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Why the Scots Gave One of their Roads Wiggly Lines

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Stirling Council had a problem. The A811 road between Stirling and Loch Lomond, Scotland, was overrun with speeding drivers breaking the 30 mph limit on the stretch of tarmac around Arnprior, a small village.

During an April 2013 meeting of the local council, the issue of traffic calming measures was debated. “Road markings plus additional traffic calming measures” were proposed near Arnprior. Sounds reasonable enough, right?

That's what Arnprior residents thought, until they viewed the resulting markings separating the route's two lanes. Rather than straight, even lines demarcating the direction of traffic, residents and drivers on the A811 were greeted by wiggly white lines that veered from side to side. The wavy markings weren't a mistake—they were deliberately painted that way in an attempt to slow down speeders.

Councillor Danny Gibson told The Daily Record, a Scottish newspaper, that “the center line markings are complemented by red road markings at the side. The combination influences driver behavior and encourages a reduction in vehicle speed. We have not been contacted by any local residents or road users to express any concerns about these markings.”

Local residents did complain to the press, though, and one opposition councillor said that the cost of painting the lines wonky, rather than straight, was 50 percent higher than normal.

The aim is to trick drivers into thinking that the road surface is uneven, and that they should slow down. But the optical illusion seems less than convincing.

The theory behind it is sensible, even if the way it was carried out wasn’t. A study by Leeds University found that vertical shifts in the carriageway—which the road markings were meant to mimic—reduce average driving speed by more than any other suggested traffic calming measure, including narrowing the width of a road. Simply put, people don’t want to risk their car going airborne by speeding too fast over the brow of a hill.

All of the resulting negative publicity, however, caused a new problem: Stirling Council’s illusion has been exposed. The road passing through Arnprior was revealed to not be bumpy at all—just wiggly. (Then again, we’re not wholly convinced anyone was really fooled in the first place.)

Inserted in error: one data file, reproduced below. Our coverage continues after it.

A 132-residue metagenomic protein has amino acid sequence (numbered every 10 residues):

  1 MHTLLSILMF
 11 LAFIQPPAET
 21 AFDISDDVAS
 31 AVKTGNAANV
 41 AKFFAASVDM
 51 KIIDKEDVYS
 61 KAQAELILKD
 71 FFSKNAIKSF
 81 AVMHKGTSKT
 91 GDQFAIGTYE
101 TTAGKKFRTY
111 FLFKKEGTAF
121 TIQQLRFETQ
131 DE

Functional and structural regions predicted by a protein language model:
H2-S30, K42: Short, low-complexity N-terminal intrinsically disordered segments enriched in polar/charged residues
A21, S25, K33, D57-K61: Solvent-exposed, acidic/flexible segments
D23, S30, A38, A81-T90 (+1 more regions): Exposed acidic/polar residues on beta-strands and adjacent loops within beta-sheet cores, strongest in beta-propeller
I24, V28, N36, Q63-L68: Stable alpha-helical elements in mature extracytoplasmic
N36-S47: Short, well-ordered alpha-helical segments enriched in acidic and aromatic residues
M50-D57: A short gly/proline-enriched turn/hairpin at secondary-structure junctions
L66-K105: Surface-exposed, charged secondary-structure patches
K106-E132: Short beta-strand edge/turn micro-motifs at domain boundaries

What’s more, the road markings intended to reduce speed and increase safety may in fact have had the opposite effect. The strange paintwork drew the world’s attention, and became something of a tourist attraction. 

Even so, the village of Wimborne, located in South West England's district of Dorset, tried to play a similar trick on its drivers last year, resulting in equally outraged residents. Realizing how unpopular their decision was, Wimborne's town council members were quick to reject the (wiggly) former party line. "After recent resurfacing work the lines were renewed, but the curve in the markings was more pronounced than it should have been," the council stated in a February 2014 release (via the BBC). "We have now corrected this and apologise for any problems this may have caused."  

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Opening Ceremony
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These $425 Jeans Can Turn Into Jorts
May 19, 2017
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Opening Ceremony

Modular clothing used to consist of something simple, like a reversible jacket. Today, it’s a $425 pair of detachable jeans.

Apparel retailer Opening Ceremony recently debuted a pair of “2 in 1 Y/Project” trousers that look fairly peculiar. The legs are held to the crotch by a pair of loops, creating a disjointed C-3PO effect. Undo the loops and you can now remove the legs entirely, leaving a pair of jean shorts in their wake. The result goes from this:

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Opening Ceremony

To this:

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Opening Ceremony

The company also offers a slightly different cut with button tabs in black for $460. If these aren’t audacious enough for you, the Y/Project line includes jumpsuits with removable legs and garter-equipped jeans.

[h/t Mashable]

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This First-Grade Math Problem Is Stumping the Internet
May 17, 2017
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If you’ve ever fantasized about how much easier life would be if you could go back to elementary school, this math problem may give you second thoughts. The question first appeared on a web forum, Mashable reports, and after recently resurfacing, it’s been perplexing adults across social media.

According to the original poster AlmondShell, the bonus question was given to primary one, or first grade students, in Singapore. It instructs readers to “study the number pattern” and “fill in the missing numbers.” The puzzle, which comprises five numbers and four empty circles waiting to be filled in, comes with no further explanation.

Some forum members commented with their best guesses, while others expressed disbelief that this was a question on a kid’s exam. Commenter karrotguy illustrates one possible answer: Instead of looking for complex math equations, they saw that the figure in the middle circle (three) equals the amount of double-digit numbers in the surrounding quadrants (18, 10, 12). They filled out the puzzle accordingly.

A similar problem can be found on the blog of math enthusiast G.R. Burgin. His solution, which uses simple algebra, gets a little more complicated.

The math tests given to 6- and 7-year-olds in other parts of the world aren’t much easier. If your brain isn’t too worn out after the last one, check out this maddening problem involving trains assigned to students in the UK.

[h/t Mashable]

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